During the third year of my Ph.D. program I worked as a research assistant for a digital research lab. One of the most important things I learned during that assistantship was how to properly back up and store digital projects! I thought I would share some of this information with those of you who are working digitally! I organized this using the 5 Ws to make navigation easier.
1. Who should be backing up projects?
Anyone that works on digital projects! Which means you! :)
2. What should I be backing up?
Anything in a digital format that is important to you and to your career! This can include things such as course notes, course work, essays, bibliographies, research data, your thesis, your dissertation, publications, etc. This information is also applicable to other digital projects, too, such as artwork, blog posts, poems, videos, etc. Anything that is important needs to be backed up!
3. When should I be backing up my projects?
I back up files that I have been actively working on once a day, typically at the end of the day before I power down my computer(s). I back these files up onto all of the storage devices that I own. This includes newly created filed and/or files that already existed that I have been working on. This might seem excessive, but it is important to get into the habit of doing it frequently. You never know what will happen tomorrow! If you don’t do any work one day, no worries – you don’t need to back anything up that day, so long as you didn’t make any new files or make changes to pre-existing files.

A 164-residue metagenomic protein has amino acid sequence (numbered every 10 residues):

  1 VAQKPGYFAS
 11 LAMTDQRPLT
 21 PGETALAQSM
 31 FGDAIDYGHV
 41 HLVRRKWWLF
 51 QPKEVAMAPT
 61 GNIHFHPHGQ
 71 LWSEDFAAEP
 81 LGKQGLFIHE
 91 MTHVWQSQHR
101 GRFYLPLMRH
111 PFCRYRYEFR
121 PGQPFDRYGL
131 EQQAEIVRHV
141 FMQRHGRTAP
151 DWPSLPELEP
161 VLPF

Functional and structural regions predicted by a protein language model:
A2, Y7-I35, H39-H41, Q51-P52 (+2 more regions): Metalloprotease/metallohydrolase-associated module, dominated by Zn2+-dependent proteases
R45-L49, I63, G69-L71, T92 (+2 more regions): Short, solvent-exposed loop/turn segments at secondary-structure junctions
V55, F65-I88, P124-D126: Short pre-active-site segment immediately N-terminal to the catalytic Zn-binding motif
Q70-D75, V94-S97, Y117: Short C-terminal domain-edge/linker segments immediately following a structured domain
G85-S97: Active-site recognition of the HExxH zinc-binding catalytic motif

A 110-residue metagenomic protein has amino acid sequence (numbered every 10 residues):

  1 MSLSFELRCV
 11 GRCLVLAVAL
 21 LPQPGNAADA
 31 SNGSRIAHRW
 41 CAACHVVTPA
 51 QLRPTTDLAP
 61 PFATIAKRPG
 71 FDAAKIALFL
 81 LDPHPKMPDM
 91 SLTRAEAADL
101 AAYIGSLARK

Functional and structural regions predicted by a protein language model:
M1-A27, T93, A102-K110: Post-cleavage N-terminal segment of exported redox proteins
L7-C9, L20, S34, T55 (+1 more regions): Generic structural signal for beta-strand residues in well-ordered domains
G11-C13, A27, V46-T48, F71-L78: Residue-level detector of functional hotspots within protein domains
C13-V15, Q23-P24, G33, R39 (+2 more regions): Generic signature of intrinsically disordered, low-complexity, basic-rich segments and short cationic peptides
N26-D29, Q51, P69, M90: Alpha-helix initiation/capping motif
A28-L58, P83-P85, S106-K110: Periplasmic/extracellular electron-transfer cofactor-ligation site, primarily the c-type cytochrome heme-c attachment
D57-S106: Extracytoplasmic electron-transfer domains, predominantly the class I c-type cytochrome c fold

4. Where should I be backing up my projects?
There are three main types of storage, which includes storing projects on: (1) an external device; (2) an internal device; (3) an online file storage website.
External device: the most common external devices include memory cards, flash drives, and external hard drives. Most computers built today have some sort of input (or adapter) for these devices. But this category also includes CDs, tapes, etc. It’s recommended that you have an external device that can be used with most computers today! If you need to use an external device that is not as common (such as a floppy disk), make sure you keep a computer adapter handy!
Internal device: which is another way of saying an internal hard drive! When you save something on your computer chances are you are saving it to a hard drive. Some computers can have multiple internal hard drives installed, which is really helpful if you are dealing with a lot of large digital files!
Online File Storage: these sites are designed to host your files so that you can access them on multiple devices. There are many websites available for you to pick from, but the most common are: iCloud, Dropbox, Google Drive, OneDrive, and Box! Online file storage sites are great because they often save ‘versions’ of your documents, which is helpful if you need to retrieve a previous version.
All of these types of storage cost money and vary in quality, so make sure to do your research before making any big purchases! If you are a student, it is possible that your college/university/workplace offers a discount on these types of storage, so check with them before making any purchases! In rare instances, they might even offer these things for free! My university provides all students with a free Google Drive account that can store up to 5TB of data! Some universities also offer grants to students to help with these sorts of purchases, so keep an eye out for any grants/scholarships that cover these types of expenses!